All of this is to say that the quality of Clerks III hardly matters. It is, by all conventional standards of critical assessment, a fiasco – a dramatically inert, visually flat, poorly paced mess from start to finish. Yet, for those of us susceptible to Smith’s charms, the handmade, ‘let’s put on a show’ quality is infectious enough that all of these shortcomings can be overlooked. Its storyline is preposterous, the tone is discordant, and none of its constituent parts fit together into anything resembling a coherent whole. It’s also sincere, personal, frequently hilarious and, at times, oddly touching. I’d take it over a superficially slick, designed-by-committee studio comedy any day. The premise itself is astonishing in the boldness of its self-referentiality. The film picks up 16 years after Randal Graves (Jeff Anderson) purchased the Quick Stop convenience store with his lifelong friend Dante Hicks (Brian O’Halloran) using money loaned to them by local drug-dealers Jay (Jason Mewes) and Silent Bob (Smith), who now operate the video-store-turned-weed- dispensary next door. After a particularly stressful day at the Quick Stop, Randal suffers a near-fatal heart attack. As he lies in the hospital, Randal becomes consumed with regret over the decades he’s wasted stacking shelves, watching movies and making wisecracks. Seeking a way to leave his mark on the world, Randal decides to make a movie about his life at the Quick Stop, starring his colleagues as thinly veiled versions of themselves and incorporating real-world interactions he’s had with enraging customers. Anybody who’s followed Smith’s career closely will know that this plot synthesises two different events in the filmmaker’s life: the much-storied production of his debut feature, and the severe heart attack he suffered in 2018, an experience that Smith credits with finally giving him the determination to get the project off the ground after multiple failed attempts. The bulk of the film focuses on Randal (acting as writer, director and lead actor) and Dante (acting as producer and co-star) as they re-enact scenes from the original Clerks, or dramatize behind-the-scenes incidents that Smith has already discussed at length in interviews and Q&As. The film is packed with details that will be of interest only to diehard fans, and will undoubtedly alienate anybody else: the movie Randal is making is called ‘Inconvenience’, which was the original title of Smith’s script for Clerks before a friend advised him to change it before production; the crew plan to shoot a scene in which Dante’s character is shot dead by an armed robber, alluding to an alternate ending which Smith was advised to cut by Miramax; the final shot of the film parallels the final image of Clerks II, but here it’s Smith’s daughter playing a customer who fruitlessly searches through a line of milk cartons to find the perfect specimen, rather than his mother. To further collapse the gulf between life and art, whenever rushes from Randal’s film are shown within the diegesis of Clerks III, it’s actual footage from the original Clerks.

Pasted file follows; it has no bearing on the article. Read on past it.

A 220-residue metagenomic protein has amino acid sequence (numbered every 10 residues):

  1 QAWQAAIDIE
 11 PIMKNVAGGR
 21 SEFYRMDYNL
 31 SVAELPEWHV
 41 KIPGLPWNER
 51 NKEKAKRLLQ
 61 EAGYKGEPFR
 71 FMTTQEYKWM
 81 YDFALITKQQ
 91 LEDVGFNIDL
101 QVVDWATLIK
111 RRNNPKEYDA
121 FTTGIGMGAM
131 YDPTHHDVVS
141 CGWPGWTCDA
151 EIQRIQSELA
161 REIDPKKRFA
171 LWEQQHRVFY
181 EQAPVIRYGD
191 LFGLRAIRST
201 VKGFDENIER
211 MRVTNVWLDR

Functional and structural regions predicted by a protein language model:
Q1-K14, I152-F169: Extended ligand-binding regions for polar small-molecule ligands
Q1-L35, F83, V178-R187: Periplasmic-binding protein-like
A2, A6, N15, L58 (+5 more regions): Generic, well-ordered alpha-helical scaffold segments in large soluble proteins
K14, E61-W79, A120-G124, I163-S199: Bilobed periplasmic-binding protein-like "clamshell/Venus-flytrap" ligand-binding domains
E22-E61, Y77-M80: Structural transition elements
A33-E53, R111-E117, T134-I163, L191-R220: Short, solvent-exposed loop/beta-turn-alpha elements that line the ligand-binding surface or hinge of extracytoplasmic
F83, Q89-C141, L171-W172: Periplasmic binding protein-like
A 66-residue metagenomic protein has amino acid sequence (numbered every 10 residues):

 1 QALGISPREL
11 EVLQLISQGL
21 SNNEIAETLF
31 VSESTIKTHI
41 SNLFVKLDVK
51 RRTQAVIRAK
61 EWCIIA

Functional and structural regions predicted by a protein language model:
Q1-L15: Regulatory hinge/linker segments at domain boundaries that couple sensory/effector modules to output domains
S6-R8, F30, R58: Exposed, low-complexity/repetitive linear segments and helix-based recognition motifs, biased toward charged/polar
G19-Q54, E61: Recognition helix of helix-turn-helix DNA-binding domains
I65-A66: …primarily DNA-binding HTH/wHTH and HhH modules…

The fact that Anderson and O’Halloran are over 50 years old in the diegesis of Clerks III, but appear in their 20s in the footage presented as being the product of the shoot is never acknowledged. Neither is the fact that it would make no sense for a fame-hungry, pop culture-savvy guy like Randal to shoot a movie on black-and-white film stock in the year 2022 when shooting on digital would be far cheaper, easier, and likely to open his project to wider audiences. In 1994, it made perfect sense for Smith to capture the humdrum existence of minimum wage work through the medium of the feature film, but surely, within the less centralised infrastructure of modern media culture somebody like Randal would turn to blogging, podcasting, or recording video diaries as a means of expression. That Smith was one of the leading figures in shaping the participatory, perpetually-open online mediascape which make a contemporary minimum wage worker far less likely to make a movie like Clerks is an irony sadly lost on him, and it’s this inability to be genuinely introspective prevents Clerks III from being truly self-reflective. But Smith will be Smith. It would be naive to watch a Smith film in the year 2022 and expect self-interrogation or a desire to wrestle critically with contemporary social, political, or cultural issues. Once you accept that Smith has retreated well and truly into a hermetic world of private jokes and self-mythology, there is something deeply comforting about sinking back – time and time again – into the View Askewniverse.
James Slaymaker is a journalist and filmmaker. His articles have been published in Senses of Cinema, Bright Lights Film Journal, MUBI Notebook, Little White Lies, McSweeney’s, Kinoscope, Film Comment, and others. His first book is Time is Luck: The Life and Cinema of Michael Mann (Telos Publishing). His films have been featured on Fandor, MUBI, and The Film Stage, as well as screening at the London DIY Film Festival, the Concrete Dream Film Festival, the InShort Film Festival and The Straight Jacket Film Festival. He is currently a doctoral student at The University of Southampton, where his research focuses on the late work of Jean-Luc Godard, post-cinema, and collective memory.